Netflix’s first original Arabic-language series, Jinn, a contemporary supernatural teenage drama shot in Jordan will debut globally, today, Thursday, June 13, following its launch at an event hosted by Netflix in Amman, Jordan.
The first season will be available to Netflix subscribers in 190 countries. The series has been dubbed in seven languages including Arabic, Portuguese, Spanish, Turkish, Hindi, French and English. The cast has dubbed both the Arabic and English versions of the show. The show comes with subtitles in 29 languages.
With a total of five episodes, Jinn spotlights a cast of up-and-coming talent from the region. The series will feature Middle Eastern talent; in the lead role is Salma Malhas (Mira), Hamzeh Okab (Keras), Sultan Alkhail (Yassin), Aysha Shahaltough (Vera), Yaser Al Hadi (Fahed), and Ban Halaweh (Layla).
Executive produced by Elan and Rajeev Dassani (SEAM), this contemporary production comes from on-the-rise Lebanese director Mir-Jean Bou Chaaya (Very Big Shot) and Jordanian screenwriter, Bassel Ghandour (Oscar-nominated Theeb), partnering with the twin producers.
Commenting on the expectations for the series, Kelly Luegenbiehl, VP, International Originals at Netflix, said: “When we make a local language series, we want members from that region or from that country to love the show but what’s so exciting for us is to see how these local language series can travel globally. We just saw that recently with the Turkish series Protector which was really well loved in Turkey but then we saw people in Latin America, and Europe, and across the Middle East and Asia loving that show as well – so, that’s really our hope for a show like Jinn. The idea of what Arabic language programming can be can transcend our 190 countries and our 27 different languages.”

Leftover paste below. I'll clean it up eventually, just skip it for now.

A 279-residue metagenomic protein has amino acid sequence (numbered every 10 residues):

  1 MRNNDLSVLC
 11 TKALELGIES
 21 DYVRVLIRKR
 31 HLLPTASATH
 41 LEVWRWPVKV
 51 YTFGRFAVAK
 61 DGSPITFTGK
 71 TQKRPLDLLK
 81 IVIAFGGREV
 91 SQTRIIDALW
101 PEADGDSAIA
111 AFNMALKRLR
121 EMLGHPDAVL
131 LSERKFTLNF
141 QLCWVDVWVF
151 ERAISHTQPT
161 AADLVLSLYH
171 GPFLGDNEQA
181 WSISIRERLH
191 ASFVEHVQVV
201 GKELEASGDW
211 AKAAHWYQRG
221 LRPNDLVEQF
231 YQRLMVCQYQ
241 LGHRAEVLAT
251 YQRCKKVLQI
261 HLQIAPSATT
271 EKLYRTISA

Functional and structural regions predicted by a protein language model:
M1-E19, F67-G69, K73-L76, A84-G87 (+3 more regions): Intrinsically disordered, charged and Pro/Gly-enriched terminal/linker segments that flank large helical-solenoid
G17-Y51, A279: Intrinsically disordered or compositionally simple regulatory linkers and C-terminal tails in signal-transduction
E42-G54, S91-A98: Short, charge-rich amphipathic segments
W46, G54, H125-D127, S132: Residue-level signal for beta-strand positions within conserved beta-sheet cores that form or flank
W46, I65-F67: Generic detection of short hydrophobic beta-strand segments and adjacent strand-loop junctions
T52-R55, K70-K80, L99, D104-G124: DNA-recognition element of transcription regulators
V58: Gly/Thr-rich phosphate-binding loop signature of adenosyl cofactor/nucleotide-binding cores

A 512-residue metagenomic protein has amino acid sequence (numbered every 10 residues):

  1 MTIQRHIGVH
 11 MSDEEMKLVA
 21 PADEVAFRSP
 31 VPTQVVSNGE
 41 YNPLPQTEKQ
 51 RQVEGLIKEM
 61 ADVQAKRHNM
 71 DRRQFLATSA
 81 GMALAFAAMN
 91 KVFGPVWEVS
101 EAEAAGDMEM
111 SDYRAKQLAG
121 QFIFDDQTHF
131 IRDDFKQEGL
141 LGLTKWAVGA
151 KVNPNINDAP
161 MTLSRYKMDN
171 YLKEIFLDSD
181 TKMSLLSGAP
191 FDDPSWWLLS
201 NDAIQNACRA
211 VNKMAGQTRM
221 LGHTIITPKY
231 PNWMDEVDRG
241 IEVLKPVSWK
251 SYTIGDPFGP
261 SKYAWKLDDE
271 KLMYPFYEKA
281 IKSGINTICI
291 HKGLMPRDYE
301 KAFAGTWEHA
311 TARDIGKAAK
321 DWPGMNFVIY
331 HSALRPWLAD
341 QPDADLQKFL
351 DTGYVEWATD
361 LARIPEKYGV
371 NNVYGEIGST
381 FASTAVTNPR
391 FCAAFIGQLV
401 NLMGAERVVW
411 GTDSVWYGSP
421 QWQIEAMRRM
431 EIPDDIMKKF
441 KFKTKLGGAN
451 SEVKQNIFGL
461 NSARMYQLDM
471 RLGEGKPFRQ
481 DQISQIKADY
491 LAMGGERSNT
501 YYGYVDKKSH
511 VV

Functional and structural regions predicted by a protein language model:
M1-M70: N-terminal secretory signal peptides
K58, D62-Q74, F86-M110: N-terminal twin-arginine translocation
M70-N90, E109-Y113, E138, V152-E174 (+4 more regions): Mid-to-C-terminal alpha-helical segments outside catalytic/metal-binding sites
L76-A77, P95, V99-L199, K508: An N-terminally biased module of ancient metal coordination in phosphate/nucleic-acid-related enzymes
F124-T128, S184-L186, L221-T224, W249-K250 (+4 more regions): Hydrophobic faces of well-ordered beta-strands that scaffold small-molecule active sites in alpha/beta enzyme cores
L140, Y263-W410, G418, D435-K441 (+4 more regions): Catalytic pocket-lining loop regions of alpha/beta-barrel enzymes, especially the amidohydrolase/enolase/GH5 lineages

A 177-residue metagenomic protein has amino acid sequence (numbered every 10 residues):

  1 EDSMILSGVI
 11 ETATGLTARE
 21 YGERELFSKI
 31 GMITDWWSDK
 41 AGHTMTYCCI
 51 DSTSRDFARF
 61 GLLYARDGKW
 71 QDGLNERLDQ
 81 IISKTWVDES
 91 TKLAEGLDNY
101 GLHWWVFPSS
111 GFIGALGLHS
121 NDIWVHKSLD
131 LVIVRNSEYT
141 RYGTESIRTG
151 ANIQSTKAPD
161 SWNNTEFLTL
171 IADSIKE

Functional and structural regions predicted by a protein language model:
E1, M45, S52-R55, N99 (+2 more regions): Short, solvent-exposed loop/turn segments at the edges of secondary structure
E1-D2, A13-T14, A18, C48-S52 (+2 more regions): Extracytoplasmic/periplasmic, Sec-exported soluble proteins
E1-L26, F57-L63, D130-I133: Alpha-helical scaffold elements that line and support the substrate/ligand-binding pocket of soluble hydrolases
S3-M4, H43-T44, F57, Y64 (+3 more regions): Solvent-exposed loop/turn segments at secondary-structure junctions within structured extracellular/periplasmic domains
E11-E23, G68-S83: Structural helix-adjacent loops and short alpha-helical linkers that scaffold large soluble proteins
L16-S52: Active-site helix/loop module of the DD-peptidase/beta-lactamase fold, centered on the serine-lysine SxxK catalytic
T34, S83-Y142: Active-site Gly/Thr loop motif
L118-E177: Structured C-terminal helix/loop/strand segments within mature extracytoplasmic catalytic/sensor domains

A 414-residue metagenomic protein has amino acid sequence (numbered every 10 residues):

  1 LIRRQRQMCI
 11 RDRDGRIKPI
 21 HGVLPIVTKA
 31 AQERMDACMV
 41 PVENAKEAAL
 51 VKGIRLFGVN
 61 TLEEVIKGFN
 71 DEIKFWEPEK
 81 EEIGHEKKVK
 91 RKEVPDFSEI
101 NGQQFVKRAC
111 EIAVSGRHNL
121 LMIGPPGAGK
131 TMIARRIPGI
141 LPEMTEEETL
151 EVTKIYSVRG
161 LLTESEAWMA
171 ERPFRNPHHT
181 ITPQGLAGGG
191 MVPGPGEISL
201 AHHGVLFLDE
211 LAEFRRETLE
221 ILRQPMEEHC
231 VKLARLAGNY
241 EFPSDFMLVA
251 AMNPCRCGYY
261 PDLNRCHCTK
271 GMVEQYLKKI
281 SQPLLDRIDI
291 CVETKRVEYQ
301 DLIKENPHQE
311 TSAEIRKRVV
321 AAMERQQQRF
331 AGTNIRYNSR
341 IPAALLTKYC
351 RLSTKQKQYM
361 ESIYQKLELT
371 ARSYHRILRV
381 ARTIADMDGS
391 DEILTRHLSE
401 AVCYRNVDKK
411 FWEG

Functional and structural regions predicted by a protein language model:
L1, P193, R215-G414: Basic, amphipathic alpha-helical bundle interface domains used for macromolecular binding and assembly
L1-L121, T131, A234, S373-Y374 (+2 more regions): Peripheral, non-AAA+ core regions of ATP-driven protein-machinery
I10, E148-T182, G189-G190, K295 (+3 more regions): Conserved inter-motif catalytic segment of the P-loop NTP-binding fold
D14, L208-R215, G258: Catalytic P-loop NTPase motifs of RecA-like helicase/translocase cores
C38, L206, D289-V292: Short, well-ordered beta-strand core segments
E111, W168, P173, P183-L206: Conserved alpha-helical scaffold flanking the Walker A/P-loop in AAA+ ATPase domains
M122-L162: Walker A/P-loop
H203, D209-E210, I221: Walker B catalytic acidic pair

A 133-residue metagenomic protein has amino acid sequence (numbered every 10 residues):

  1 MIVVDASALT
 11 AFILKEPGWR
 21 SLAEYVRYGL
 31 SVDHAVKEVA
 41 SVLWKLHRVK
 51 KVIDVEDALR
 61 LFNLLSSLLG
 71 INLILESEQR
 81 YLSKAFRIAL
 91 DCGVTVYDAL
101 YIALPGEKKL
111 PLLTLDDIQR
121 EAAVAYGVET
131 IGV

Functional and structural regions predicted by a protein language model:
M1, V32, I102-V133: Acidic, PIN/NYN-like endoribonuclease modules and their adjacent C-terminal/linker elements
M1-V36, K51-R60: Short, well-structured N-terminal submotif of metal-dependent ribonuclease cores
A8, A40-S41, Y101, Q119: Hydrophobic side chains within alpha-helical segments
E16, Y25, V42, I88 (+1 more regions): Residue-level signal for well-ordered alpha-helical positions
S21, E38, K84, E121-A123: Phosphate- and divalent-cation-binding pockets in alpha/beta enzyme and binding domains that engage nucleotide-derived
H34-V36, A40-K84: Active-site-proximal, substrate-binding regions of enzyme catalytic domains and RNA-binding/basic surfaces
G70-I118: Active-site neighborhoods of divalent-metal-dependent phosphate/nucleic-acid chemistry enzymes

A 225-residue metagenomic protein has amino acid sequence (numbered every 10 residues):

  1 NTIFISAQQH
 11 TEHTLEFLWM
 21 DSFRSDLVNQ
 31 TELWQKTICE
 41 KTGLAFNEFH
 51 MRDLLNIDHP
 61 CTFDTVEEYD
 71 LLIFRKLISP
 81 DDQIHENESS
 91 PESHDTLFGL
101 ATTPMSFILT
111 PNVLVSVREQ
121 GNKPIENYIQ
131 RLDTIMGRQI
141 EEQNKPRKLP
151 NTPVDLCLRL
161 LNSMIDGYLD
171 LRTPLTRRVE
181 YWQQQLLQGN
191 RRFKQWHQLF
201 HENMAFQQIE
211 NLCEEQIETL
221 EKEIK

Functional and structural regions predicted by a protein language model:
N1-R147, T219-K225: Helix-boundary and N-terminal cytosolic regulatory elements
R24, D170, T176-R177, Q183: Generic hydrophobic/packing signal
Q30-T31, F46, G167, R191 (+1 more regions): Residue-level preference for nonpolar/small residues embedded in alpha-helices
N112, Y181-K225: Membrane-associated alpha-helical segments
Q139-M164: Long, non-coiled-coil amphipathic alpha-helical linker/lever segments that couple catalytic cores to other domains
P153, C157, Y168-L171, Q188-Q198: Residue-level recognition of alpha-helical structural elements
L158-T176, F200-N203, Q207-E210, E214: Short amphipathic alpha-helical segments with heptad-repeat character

Each 30-40-minute episode follows the story of a group of teenagers whose lives are disrupted when a Jinn in the form of a teenage boy appears to them in the ancient city of Petra. Their friendships and young romances are tested when they set out to stop even greater darkness that is threatening to destroy the world.
According to Luegenbiehl, the show promises to strike a chord with audiences across the board. She added: “We really do believe that the authenticity and the specificity of a story is what makes something universal. In the case of this story, it’s a very specific group of kids in a very specific place in Jordan itself and through that specificity we hope that teens and people who love young adults all around the world will respond and find a little bit of that relatability with the struggles of teens in terms of love, relationships and school, and parents. There is something very relatable that it’s not just something for people from Jordan or people from Italy or from Korea – that there are those universal elements that make human connection more possible.”
With other series like AlRawabi School for Girls and Paranormal underway, Netflix plans to continue to invest in stories from the Middle East, Luegenbiehl said.
“I think the history and tradition of storytelling from the Middle East is so strong and so wonderful and just a few of them have been seen globally before. For us, we feel it’s a real opportunity to give filmmakers the opportunity to tell local stories on a global scale in a way that they haven’t before. It’s something we’re really passionate about as a company and something we’re working toward. So, we have those first three but we definitely plan to do more.”